In this same quarter is also one of the two British seeded men, No24 Dan Evans, who would play the 96-ranked Japanese player, Yoshihito Nishioka, who it so happens has beaten Evans in all three previous matches. The Briton has faced some tough early opposition at almost every tournament this season, not least Andrey Rublev in the first round of Dubai and then Nadal in his second match in Indian Wells.
The 31-year-old Briton was certainly owed a bit of luck, but this was, again, a tough section, with Denis Shapovalov his first seed, then, either Aslan Karatsev or Hubert Hurkacz.
Like Murray, he was scheduled to get under way on Saturday, but the highest ranked Briton in the men’s or women’s draw is No10 seed Cameron Norrie, who put together such as ground-breaking season in 2021 to win his first Masters in Indian Wells and then play at the ATP Finals.
Currently at a career-high No12, he started 2022 with some of that same form, winning Delray Beach, losing to Nadal in the final of Acapulco, and making the quarters in Indian Wells.
He won his first matches in Miami last year to reach the third round, and so was in a fine position, 12 months on, to break the top 10 for the first time.
Unfortunately for British fans, his first hurdle was the tall 20-year-old Briton, Jack Draper, ranked 146, and a man on the rise courtesy of a big leftie game with plenty of variety and touch.
He was awarded a wild card for Miami, boosted not a little by a stunning run on the Challenger circuit this season: No fewer than three titles on the Italian hard-court circuit. In Miami, he seized his opportunity with both hands, winning his opener against the experienced Gilles Simon, and he would show all his improving athleticism and fitness against compatriot Norrie.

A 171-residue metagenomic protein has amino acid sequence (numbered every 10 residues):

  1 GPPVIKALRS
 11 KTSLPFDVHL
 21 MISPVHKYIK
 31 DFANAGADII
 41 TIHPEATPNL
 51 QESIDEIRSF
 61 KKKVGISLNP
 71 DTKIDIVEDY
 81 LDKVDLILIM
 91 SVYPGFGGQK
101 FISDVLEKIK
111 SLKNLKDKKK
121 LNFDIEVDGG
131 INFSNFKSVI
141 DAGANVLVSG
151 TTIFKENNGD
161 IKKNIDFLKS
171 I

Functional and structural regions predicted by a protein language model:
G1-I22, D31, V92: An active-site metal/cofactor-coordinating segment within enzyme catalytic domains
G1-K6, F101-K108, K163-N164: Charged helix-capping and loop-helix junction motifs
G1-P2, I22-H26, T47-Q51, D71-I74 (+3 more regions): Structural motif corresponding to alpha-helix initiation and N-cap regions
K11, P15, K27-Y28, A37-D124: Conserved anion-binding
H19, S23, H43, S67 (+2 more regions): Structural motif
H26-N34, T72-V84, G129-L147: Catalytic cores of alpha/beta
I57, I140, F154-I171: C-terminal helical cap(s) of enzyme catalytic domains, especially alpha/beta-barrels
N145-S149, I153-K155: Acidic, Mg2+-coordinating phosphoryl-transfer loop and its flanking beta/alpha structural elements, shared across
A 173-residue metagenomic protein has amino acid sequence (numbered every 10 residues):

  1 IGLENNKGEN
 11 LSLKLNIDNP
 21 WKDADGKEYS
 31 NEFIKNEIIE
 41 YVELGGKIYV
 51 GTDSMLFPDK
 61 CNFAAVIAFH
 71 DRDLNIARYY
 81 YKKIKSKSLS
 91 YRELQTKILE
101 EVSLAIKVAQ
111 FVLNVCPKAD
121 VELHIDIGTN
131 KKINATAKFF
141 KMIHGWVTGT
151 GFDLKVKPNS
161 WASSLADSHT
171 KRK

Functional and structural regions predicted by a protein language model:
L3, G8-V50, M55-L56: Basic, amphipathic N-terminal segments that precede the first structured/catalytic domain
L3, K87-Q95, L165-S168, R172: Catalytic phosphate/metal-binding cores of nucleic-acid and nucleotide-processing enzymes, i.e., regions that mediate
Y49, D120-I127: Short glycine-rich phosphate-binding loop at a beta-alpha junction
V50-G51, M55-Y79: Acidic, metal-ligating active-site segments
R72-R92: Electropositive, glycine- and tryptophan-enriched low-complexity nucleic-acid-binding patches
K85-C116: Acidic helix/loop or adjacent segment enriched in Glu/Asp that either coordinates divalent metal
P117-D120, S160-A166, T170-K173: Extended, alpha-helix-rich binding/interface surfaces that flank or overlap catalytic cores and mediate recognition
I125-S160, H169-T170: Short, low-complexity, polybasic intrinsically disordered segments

But the smartness, endurance, and speed of fellow leftie Norrie was a tough nut to crack. The older Briton broke to take a 4-2 lead, helped by a couple of wayward errors on the Draper forehand. But serving for the set, Norrie wavered and Draper took advantage, saving one set point and winning three straight points to break back.
The youngster had to battle through deuce to take it to a tie-break, where he continued to have Norrie under pressure, and he saved two set points. But ultimately, Norrie sealed the deal, 7-6(5), after a gruelling 69 minutes.
This was becoming a big test of the younger Briton’s fitness and endurance in the punishing Miami conditions, but he had Norrie under huge pressure on serve in the second game of the second set.
But with a resilient hold, Norrie went on to break in the seventh game, and held through another long game for 5-3. He served it out, 6-4, after more than two hours.
Despite the loss, Draper stays in the hunt for a place at the NextGen Finals in Milan in November: He currently sits in third place.
Norrie will next play Hugo Gaston, who beat 2018 champion John Isner, in a section topped by Casper Ruud, and in a quarter headed by No2 seed Alexander Zverev.
The German faced Borna Coric, after the young Croatian earned his first tour-level win in over a year against Fernando Verdasco. The 25-year-old missed the majority of last season through injury that required shoulder surgery.
Source: Sport Review